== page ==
What Would a Feminist Foreign Policy for India Look Like?

Tuesday, May 17, 2022
5:00 PM - 6:00 PM

Via Zoom Webinar

  • Ambika Vishwanath
Flyer for the webinar "What Would a Feminist Foreign Policy for India Look Like?"

May 17, 5- 6 p.m. Pacific Time
May 18, 5:30 - 6:30 a.m. Indian Standard Time

India has long portrayed itself as having a foreign policy guided by principles of justice. For decades, it stood above the ruthless geopolitics of the Cold War – in word if not in deed – and instead fashioned itself as a champion of decolonization and international equality. Today, with nonalignment apparently passé, several states have begun to embrace feminism and related principles as a basis for a normative, or principled foreign policy. This webinar will examine what a feminist foreign policy would look like for India. In such a foreign policy, how would feminism intersect with other values, such as environmentalism; to what extent would it clash with or reinforce national interests; and does India have the domestic political foundations to sustain such a normative policy?


Square photo portrait of Ambika Vishwanath
Ms Ambika Vishwanath is the Co-Founder and Director of the Kubernein Initiative, a geopolitical advisory group. Ambika is a geopolitical analyst and water security specialist with experience in the field of governance and foreign policy. She has led Track 2 diplomacy efforts and consulted with several governments and international organizations in the Middle East, Europe, and South Asia, and helped shape their policies in the field of conflict resolution, water diplomacy, and security. At Kubernein, she leads their flagship program on Gender and Indian Foreign Policy and projects on water, climate, and security. The first Indian to be invited as a member of the prestigious Munich Young Leaders Network, she is also a China-India Visiting Scholars Fellow, 2020 – 2021, Ashoka University, and a Non-Resident Fellow with the Agora Institute, Germany.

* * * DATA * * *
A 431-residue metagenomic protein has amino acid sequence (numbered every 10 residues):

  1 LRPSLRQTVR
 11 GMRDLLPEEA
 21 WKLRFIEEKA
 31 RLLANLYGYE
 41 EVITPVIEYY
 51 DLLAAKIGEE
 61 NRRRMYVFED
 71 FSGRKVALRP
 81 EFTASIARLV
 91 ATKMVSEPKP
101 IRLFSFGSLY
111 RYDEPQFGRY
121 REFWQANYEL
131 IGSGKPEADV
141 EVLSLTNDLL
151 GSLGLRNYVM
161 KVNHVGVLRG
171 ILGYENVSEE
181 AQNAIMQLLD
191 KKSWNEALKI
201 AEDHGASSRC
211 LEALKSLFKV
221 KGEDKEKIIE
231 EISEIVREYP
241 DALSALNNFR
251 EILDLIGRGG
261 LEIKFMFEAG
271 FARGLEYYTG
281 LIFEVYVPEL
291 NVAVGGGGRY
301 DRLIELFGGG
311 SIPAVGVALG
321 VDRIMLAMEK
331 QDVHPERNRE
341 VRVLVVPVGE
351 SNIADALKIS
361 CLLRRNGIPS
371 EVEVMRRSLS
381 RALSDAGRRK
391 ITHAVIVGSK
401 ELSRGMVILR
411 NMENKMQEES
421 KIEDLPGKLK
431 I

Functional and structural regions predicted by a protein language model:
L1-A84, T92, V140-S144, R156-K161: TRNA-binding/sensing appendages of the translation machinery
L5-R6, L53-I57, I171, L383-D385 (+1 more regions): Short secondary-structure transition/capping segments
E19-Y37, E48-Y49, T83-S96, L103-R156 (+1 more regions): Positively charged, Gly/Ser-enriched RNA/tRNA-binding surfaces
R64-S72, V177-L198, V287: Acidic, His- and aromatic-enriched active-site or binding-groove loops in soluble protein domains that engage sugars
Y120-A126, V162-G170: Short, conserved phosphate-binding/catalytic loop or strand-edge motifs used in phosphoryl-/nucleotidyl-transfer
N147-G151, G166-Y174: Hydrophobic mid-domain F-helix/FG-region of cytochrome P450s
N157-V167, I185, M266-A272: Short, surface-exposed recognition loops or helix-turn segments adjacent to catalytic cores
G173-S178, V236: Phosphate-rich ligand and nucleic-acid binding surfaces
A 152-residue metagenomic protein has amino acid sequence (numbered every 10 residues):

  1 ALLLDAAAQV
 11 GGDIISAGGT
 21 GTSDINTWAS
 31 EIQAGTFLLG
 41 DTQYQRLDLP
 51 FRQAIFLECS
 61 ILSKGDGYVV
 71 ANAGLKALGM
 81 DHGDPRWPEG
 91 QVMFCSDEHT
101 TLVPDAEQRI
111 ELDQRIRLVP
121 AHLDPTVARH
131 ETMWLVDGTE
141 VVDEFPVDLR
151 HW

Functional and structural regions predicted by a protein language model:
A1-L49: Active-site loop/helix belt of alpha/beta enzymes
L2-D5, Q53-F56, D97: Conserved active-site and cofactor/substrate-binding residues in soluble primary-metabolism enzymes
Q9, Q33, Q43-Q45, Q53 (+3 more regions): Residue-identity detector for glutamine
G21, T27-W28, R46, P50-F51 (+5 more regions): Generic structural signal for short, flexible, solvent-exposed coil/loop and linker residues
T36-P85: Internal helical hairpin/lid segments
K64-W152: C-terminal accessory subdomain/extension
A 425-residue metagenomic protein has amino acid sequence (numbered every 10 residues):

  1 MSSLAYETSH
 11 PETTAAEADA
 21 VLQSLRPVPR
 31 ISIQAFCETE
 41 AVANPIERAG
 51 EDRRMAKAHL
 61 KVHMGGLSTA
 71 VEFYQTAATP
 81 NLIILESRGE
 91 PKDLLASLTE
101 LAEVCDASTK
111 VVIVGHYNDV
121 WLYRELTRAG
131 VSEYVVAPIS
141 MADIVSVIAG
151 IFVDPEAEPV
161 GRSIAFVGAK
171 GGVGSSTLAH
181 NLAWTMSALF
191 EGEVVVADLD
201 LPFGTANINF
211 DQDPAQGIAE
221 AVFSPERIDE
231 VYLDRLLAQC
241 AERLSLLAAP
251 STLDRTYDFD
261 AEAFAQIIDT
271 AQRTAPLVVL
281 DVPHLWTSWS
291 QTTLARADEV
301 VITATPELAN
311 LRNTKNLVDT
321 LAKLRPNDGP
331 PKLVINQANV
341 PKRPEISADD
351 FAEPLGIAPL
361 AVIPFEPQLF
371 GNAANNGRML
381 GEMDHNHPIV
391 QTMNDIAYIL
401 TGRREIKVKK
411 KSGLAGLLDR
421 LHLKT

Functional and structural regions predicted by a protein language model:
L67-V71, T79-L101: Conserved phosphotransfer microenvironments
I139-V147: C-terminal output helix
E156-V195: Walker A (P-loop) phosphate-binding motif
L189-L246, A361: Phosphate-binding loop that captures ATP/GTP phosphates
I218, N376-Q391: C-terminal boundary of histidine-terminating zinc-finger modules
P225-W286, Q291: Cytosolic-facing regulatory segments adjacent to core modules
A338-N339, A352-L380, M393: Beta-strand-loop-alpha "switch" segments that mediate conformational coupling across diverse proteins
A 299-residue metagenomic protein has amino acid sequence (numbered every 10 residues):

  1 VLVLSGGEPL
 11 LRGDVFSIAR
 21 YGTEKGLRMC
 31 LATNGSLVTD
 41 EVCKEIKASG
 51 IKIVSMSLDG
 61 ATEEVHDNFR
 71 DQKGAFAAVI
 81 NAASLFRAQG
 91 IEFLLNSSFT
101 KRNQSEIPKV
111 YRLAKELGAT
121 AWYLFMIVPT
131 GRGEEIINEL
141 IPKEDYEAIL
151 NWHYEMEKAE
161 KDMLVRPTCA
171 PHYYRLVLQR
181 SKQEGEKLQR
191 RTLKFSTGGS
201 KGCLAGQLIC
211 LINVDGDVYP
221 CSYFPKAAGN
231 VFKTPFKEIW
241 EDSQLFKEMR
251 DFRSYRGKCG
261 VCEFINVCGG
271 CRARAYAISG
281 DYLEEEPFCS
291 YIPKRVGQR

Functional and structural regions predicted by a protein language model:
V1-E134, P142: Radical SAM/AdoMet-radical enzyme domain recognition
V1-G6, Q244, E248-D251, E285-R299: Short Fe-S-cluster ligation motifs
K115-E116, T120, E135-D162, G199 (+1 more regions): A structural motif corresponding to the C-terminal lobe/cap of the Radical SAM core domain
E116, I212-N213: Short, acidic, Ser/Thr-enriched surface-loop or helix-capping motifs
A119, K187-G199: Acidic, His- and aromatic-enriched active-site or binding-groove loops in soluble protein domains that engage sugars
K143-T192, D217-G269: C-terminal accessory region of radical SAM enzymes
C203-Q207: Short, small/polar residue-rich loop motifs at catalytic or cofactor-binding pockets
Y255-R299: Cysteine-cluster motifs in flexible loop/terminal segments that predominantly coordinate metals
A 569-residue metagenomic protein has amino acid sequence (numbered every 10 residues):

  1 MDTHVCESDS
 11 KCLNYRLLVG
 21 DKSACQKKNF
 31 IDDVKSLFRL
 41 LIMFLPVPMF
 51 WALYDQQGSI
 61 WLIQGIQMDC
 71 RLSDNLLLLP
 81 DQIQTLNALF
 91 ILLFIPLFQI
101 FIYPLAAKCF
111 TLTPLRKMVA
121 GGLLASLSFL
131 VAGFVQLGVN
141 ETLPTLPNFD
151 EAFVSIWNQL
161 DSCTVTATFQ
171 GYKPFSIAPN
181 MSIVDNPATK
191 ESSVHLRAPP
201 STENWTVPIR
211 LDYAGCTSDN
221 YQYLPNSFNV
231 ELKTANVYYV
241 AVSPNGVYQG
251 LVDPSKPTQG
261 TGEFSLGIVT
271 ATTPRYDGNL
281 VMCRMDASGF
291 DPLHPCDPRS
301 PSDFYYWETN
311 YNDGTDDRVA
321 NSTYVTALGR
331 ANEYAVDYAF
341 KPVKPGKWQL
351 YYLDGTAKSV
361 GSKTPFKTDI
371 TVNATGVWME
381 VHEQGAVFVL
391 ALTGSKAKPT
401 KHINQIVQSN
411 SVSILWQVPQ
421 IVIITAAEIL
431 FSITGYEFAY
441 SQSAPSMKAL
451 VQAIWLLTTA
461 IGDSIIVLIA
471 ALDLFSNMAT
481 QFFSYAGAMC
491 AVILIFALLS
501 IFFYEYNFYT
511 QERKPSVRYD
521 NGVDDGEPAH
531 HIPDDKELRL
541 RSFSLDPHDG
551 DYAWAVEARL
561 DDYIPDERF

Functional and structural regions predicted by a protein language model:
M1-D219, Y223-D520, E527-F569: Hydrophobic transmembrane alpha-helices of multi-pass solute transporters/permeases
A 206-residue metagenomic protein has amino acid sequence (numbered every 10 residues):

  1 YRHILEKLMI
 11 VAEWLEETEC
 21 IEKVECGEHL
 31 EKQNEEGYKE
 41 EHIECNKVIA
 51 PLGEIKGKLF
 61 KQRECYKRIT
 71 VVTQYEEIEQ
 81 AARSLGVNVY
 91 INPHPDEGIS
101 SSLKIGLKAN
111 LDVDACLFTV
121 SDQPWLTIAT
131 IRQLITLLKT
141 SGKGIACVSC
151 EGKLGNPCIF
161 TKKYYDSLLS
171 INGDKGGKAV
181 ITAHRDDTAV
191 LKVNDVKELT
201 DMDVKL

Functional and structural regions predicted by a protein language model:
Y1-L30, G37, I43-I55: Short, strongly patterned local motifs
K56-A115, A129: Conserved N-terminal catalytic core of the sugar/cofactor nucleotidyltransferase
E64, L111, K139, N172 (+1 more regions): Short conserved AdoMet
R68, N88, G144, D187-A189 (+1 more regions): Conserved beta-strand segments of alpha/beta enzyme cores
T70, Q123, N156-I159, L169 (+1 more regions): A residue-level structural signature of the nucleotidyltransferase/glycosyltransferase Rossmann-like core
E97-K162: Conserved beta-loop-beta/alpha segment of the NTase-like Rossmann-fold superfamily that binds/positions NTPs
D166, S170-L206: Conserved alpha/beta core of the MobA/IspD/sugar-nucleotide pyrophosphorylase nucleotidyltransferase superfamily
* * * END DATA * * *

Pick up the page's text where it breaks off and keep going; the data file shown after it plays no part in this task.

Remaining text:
Square photo portrait of Arzan Tarapore
Arzan Tarapore is the South Asia research scholar at the Shorenstein Asia-Pacific Research Center at Stanford University, where he leads the newly-restarted South Asia research initiative. He is also a senior non-resident fellow at the National Bureau of Asian Research. His research focuses on Indian military strategy and contemporary Indo-Pacific security issues. Prior to his scholarly career, he served as an analyst in the Australian Defense Department. Arzan holds a Ph.D. in war studies from King’s College London. 


Square event banner with text "What Would a Feminist Foreign Policy for India Look Like?", featuring a photograph of two Indian women conversing while looking at a tablet
This event is part of the 2022 Spring webinar seriesNegotiating Women's Rights and Gender Equality in Asia, sponsored by the Walter H. Shorenstein Asia-Pacific Research Center.